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What are flow variables in economics?

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Quick Answer

A flow variable in economics is a quantity that is measured over a time period. This is in contrast to stock variables, which are measured at a specific time. Flow variables can be measured over any time period but the most common include day, week, month, quarter and year.

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Full Answer

Flow variables describe many types of services and goods. A flow variable is useful as it allows economists to compare performance over time periods. Some common examples of flow variables include a person's yearly salary, interest, exports and rent. Any quantity that includes a time reference such as "per hour" or "per month" is a flow variable.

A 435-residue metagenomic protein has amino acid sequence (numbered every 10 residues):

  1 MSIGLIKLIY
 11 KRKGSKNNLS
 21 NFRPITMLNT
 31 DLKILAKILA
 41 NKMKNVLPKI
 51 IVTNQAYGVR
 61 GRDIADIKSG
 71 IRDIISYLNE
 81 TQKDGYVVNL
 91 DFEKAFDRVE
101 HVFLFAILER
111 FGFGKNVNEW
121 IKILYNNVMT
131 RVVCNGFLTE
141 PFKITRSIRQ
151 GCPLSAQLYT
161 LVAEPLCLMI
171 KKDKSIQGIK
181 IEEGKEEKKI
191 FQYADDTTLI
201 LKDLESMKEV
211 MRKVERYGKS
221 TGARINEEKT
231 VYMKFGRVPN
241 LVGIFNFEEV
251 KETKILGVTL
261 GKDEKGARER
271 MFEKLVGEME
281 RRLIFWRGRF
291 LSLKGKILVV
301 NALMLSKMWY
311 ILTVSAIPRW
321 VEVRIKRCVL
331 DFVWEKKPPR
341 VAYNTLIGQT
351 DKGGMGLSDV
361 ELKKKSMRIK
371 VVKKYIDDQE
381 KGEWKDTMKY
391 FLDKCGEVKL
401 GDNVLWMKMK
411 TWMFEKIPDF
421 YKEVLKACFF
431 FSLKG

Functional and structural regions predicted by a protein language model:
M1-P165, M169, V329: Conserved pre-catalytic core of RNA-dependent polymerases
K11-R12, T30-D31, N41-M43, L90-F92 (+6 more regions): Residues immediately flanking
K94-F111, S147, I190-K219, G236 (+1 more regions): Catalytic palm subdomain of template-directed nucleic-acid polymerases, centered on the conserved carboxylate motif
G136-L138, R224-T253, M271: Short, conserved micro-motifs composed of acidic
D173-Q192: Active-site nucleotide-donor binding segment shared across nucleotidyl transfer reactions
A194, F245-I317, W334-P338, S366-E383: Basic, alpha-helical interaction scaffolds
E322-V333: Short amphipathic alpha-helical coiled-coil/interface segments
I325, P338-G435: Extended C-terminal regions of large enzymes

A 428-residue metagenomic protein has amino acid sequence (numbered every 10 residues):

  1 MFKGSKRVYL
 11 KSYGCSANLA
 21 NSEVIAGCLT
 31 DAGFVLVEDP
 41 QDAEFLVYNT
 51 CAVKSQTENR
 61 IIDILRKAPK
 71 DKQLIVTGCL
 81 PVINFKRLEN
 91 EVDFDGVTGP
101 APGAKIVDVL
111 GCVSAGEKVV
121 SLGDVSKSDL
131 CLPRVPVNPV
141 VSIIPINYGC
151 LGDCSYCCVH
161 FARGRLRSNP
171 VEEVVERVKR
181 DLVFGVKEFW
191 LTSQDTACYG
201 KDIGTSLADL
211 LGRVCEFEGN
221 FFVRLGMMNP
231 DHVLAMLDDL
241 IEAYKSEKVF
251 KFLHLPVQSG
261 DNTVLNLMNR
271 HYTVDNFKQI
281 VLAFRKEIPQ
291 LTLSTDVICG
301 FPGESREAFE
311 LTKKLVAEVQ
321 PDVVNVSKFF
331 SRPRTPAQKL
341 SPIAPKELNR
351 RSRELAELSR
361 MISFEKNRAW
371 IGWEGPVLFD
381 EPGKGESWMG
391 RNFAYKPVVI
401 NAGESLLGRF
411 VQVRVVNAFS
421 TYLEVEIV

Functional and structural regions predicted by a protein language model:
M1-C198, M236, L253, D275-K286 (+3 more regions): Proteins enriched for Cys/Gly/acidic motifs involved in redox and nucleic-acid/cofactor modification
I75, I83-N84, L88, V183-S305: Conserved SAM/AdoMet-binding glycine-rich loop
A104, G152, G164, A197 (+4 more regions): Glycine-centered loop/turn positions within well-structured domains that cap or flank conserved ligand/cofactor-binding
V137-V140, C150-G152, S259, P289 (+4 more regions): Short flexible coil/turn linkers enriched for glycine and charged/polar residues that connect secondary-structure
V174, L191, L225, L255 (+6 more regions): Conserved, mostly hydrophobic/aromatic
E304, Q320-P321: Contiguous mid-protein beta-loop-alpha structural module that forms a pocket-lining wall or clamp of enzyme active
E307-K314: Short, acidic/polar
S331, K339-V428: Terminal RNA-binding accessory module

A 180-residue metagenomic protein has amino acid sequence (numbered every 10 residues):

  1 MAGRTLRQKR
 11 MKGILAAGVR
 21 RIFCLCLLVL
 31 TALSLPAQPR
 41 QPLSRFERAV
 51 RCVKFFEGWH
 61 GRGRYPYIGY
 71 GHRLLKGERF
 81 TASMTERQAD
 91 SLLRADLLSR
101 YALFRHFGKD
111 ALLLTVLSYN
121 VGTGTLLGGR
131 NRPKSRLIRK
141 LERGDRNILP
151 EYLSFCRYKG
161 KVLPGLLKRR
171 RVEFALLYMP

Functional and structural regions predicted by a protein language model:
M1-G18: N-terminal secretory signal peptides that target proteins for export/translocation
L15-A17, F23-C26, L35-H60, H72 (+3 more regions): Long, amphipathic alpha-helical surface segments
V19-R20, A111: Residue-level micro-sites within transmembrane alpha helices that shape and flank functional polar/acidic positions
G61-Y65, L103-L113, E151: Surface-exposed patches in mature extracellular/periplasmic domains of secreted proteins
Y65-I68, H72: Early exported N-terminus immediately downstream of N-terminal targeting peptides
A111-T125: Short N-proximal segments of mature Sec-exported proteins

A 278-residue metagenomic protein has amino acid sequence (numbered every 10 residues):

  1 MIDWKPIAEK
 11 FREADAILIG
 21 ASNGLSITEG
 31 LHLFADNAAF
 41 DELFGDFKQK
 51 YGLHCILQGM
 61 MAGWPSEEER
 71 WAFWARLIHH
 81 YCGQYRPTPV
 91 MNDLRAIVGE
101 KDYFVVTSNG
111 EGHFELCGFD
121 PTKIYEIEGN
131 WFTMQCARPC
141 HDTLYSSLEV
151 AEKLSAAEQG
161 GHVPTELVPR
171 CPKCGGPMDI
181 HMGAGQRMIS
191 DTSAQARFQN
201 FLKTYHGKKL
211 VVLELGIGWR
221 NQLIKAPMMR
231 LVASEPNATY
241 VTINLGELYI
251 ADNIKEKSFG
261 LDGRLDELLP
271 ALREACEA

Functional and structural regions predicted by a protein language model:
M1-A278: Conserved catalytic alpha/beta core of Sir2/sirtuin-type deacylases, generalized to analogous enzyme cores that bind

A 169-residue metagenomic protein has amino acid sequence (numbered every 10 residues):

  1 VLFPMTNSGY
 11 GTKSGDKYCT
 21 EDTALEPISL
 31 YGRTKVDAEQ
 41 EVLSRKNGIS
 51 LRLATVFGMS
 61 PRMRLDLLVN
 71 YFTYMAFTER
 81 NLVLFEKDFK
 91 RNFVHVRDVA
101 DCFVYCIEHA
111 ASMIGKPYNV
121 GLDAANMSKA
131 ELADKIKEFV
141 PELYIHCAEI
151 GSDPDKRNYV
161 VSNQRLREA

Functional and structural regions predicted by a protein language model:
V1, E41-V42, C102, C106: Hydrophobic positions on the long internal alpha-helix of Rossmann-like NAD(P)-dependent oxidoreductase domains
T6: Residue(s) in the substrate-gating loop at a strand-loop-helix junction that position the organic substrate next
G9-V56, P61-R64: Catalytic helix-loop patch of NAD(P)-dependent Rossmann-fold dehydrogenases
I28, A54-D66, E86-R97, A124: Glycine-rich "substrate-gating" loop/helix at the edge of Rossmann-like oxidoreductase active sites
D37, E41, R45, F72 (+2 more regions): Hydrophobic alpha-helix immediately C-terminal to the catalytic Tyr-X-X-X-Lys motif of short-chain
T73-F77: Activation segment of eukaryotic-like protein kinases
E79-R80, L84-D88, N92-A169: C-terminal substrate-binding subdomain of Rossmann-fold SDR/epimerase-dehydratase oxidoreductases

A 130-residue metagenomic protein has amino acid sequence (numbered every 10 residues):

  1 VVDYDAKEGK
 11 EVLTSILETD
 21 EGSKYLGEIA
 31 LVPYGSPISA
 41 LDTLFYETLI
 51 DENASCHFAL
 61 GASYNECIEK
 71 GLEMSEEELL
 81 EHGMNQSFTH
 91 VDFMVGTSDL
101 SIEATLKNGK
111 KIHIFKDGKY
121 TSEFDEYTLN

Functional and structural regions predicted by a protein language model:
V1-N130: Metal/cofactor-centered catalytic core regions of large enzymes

An important example of a flow variable is a country's national income. This is a measure of all the goods and services that are sold during a calendar year. By describing this quantity as a flow variable with a fixed interval of a year, economists can quickly compare how a country's national income is changing over time.

Stocks are another type of variable in economics. A stock does not have an element that is measured over time like flow variables. Instead, economists take a specific measurement of a stock at a fixed moment. Examples of stock variables include loan quantity and population.

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